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Alex Baer

Time to Fall Forward!

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If you have not yet adjusted your clocks to Daylight Savings Time, from being out partying, or just plain forgot:  Greetings!  We are from your future!  We come in peace!  And, may we say, how remarkably lifelike you look for this hour!

On the other hand, if you already have your clocks all synched up, you already know that no one here has jet cars as yet, no street-corner teleportation chambers to Mars Base 179, and no take-charge robo-maids whirring around chasing Elroys or Astros, no aprons trailing behind, no doilies askew atop metallic heads.  Sorry, it's not that kind of future -- we'd need a longer head start than an hour for that.  Still, there's no reason to feel counted out or killed by the clock -- although, we shouldn't expect much from Daylight Savings Time, as there are no places for saving up daylight in time vaults, no Sunshine Savings & Loans as yet.

Last Updated on Sunday, 11 March 2012 11:29

Unsocial Media & Cereal Tech

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There is time for cereal-box gazing on weekends, an opportunity to let the cerebral rocks in our boxes clunk and clatter around at will:  Call it morning meditation, western-style, you could, something we all do while building a bridge back to this world in the daylight, still halfway mourning our lost dreams.

Today, a bald marketing message hogged a side of the box, hugging the spine of the cardboard rectangle, catching us square on.  We stared at the message for some time, steaming our eyes open with hot coffee taken in a huge mug, faces steam-bathed.  On the box, someone had cobbled a message, gotten paid real money for it, despite -- or, to spite? -- the deeply-flawed-dumbness of the thing.  Perhaps, while we were busy having the most important meal of the day, the cereal makers hoped to blow one right past us, have us not notice it was the least important message we'd see all day or all year.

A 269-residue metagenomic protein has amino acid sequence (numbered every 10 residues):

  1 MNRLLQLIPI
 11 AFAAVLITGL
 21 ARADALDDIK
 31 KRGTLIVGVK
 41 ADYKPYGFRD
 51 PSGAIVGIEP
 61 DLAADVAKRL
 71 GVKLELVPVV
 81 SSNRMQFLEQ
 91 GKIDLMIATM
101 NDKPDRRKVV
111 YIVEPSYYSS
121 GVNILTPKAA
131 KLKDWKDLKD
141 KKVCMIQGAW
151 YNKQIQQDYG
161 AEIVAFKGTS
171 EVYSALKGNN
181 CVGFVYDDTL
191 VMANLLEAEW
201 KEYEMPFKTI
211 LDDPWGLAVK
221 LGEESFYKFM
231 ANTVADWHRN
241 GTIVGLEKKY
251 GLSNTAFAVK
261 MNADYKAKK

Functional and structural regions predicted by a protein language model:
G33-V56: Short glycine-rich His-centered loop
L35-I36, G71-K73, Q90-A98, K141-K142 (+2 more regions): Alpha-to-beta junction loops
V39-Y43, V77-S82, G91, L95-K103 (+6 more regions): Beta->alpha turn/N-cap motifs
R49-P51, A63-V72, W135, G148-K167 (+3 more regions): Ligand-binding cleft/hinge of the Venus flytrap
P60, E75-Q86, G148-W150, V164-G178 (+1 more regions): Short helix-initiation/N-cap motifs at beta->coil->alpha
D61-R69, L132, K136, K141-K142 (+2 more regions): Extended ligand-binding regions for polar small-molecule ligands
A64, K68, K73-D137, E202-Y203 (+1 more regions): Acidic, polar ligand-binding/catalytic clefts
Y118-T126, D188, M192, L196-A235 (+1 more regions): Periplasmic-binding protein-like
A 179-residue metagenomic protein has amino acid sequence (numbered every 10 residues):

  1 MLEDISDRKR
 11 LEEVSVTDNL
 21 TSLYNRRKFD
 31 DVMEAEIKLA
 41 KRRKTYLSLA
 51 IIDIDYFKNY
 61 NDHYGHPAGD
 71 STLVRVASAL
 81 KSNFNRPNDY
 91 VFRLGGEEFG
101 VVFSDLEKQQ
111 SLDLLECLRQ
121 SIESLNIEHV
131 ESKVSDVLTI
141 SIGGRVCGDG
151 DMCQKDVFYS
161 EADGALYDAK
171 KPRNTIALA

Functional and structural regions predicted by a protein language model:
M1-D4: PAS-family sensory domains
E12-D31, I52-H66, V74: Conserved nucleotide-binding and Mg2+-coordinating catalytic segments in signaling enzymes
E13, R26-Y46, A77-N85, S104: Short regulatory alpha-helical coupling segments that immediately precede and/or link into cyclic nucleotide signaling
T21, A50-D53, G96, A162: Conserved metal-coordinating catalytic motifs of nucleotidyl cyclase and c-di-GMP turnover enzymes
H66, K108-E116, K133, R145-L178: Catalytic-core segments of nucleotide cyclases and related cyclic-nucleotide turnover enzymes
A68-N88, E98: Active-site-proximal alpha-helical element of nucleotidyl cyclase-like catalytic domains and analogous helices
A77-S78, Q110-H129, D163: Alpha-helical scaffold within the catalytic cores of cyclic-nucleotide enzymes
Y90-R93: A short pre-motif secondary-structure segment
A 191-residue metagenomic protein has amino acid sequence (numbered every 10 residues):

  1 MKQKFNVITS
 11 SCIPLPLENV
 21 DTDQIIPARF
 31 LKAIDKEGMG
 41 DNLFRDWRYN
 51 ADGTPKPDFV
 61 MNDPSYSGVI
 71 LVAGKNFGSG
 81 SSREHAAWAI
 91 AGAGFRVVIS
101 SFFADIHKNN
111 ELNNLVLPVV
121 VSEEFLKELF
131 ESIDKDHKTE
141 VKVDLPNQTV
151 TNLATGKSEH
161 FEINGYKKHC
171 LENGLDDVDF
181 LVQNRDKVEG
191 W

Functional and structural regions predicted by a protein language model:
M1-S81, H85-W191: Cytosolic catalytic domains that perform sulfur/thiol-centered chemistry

Last Updated on Saturday, 10 March 2012 19:05

Pursuit of Daily Bread - Part 1

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Some thoughts arrive slowly, bogged down in the sticky dough of our daily distractions, and some arrive without any preparation or warning, not needing them, especially, not teasing or kneading them along, but appear, allied to the search for daily bread, a task in which we can all surely relate.

While shopping at the, uh, The StaveWay, we shall call it, this store -- a place within 20 miles of us, out here in the country -- an overheard snippet of conversation caused a long and lasting spark in the oven of the mind.  The unavoidable eavesdropping has given rise to even more thoughts, just as quickly as the first one popped up, too.  Here's how it started:

Last Updated on Friday, 09 March 2012 21:24

Pursuit of Daily Bread - Part 2

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Having observed bakers in a grocery store complaining at length about their jobs, and in plain view of shoppers, it did not seem a safe way to inspire employee-customer relations -- but there you are, the deed was done, and it set me to thinking about much in this world.

Surprisingly, my mind handed me a matter-of-fact complaint to hurl back to the bakers, just in case I might be asked:  Nice you two guys have a job, so you have something to complain about here at your work, while the rest of us are shopping here for groceries, just trying to find our daily bread.

Last Updated on Friday, 09 March 2012 22:52

Pursuit of Daily Bread - Part 3

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Ever since I happened onto that chance, overheard encounter of bakers griping about their jobs inside a grocery store, a drama held out on the sales floor as they lobbed their complaints back and forth, I have been mulling over some things, including the realization that unemployment is a death sentence in this country.  Let's just say I've had a lot of food for thought, from that one trip to the store, going after that daily bread.

There's no easy way around it:  It's a scheme of money on Earth, one we all are stuck using, to satisfy our daily needs and desires.  And, unless we are born into or win great wealth, or somehow escape the inevitability of working all our lives in order to live, we are dependent on jobs to keep us alive.  It's so simple and brutal a concept, I think we can forget how it actually and really is, lost inside all our attempts at living, it's gone in all our distractions.

Last Updated on Friday, 09 March 2012 21:29

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